*We receive so many brilliant but depressing stories that we must pass on all but the best gems. We strive for emotional balance in each of our issues, and want our readers to leave feeling challenged yet refreshed.
*We love to publish works featuring fiery feminism, a rainbow of LGBTQIA+, skin colours that don’t begin with the letter ‘W’, indigenous and immigrant experiences alike, and people of varying shapes, sizes, ages, and abilities.
*We like some action along with those intriguing personalities, and we want to see characters that grow and change throughout the story arc.
Pulp Literature

We go for stories that are dark, literary; we are looking for the creepy, the weird and the unsettling.
*We do not accept stories with the following: vampires, zombies, werewolves, serial killers, hitmen, excessive gore or sex, excessive abuse against women, revenge fantasies, cannibals, high fantasy.

We don’t do cozies. We don’t do procedurals. We’re not a literary magazine, and we don’t do other genres. We like strong characters, and good story telling, and we will not reject anyone based on mainstream morality. Amoral protagonists are encouraged. As the world's only no-limit criminal culture digest magazine, we will consider any twisted/taboo storyline, or deplorable protagonist.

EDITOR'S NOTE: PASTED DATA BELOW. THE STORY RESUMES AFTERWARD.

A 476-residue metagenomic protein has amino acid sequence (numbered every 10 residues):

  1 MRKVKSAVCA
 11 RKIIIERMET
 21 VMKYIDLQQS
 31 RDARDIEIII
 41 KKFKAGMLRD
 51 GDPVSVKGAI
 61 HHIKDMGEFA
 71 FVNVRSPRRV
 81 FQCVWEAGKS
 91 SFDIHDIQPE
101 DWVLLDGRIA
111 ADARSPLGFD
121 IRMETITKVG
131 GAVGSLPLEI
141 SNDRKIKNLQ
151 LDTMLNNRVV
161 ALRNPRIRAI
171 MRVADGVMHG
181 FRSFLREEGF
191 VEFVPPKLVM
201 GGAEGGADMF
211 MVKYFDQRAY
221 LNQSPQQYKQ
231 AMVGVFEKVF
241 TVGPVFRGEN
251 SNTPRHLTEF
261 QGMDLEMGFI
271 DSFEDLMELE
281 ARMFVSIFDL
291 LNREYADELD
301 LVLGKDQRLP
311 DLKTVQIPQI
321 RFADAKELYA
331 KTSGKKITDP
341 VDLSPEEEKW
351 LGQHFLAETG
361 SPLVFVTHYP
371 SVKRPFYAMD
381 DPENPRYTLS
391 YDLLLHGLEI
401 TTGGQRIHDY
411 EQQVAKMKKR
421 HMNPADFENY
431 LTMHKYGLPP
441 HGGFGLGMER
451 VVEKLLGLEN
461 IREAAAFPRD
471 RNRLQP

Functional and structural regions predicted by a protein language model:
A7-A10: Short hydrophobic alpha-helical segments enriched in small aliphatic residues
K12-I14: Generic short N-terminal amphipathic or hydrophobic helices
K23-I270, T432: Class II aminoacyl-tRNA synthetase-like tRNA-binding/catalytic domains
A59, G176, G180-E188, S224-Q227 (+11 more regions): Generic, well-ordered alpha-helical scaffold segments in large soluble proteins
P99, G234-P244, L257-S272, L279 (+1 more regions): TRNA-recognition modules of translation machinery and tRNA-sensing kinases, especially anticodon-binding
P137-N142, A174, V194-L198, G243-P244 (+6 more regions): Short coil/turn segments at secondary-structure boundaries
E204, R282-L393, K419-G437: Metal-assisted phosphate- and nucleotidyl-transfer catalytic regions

*We want stories featuring the criminal as a protagonist. Legbreakers, hookers, drug pushers, porn stars, junkies, and pimps welcomed. We do mob stories. Keep them original. Write what you know.

It's a rare journal that doesn't lose its sense of humor in such a thicket of stipulations, so I want to give a shout-out to Crimeucopia, a UK quarterly whose submission guidelines are generous and include the priceless one-liner, "We’re usually pretty relaxed in regard to manuscript presentation, but please don’t take the piss." I wish the other zines quoted above were taking the piss.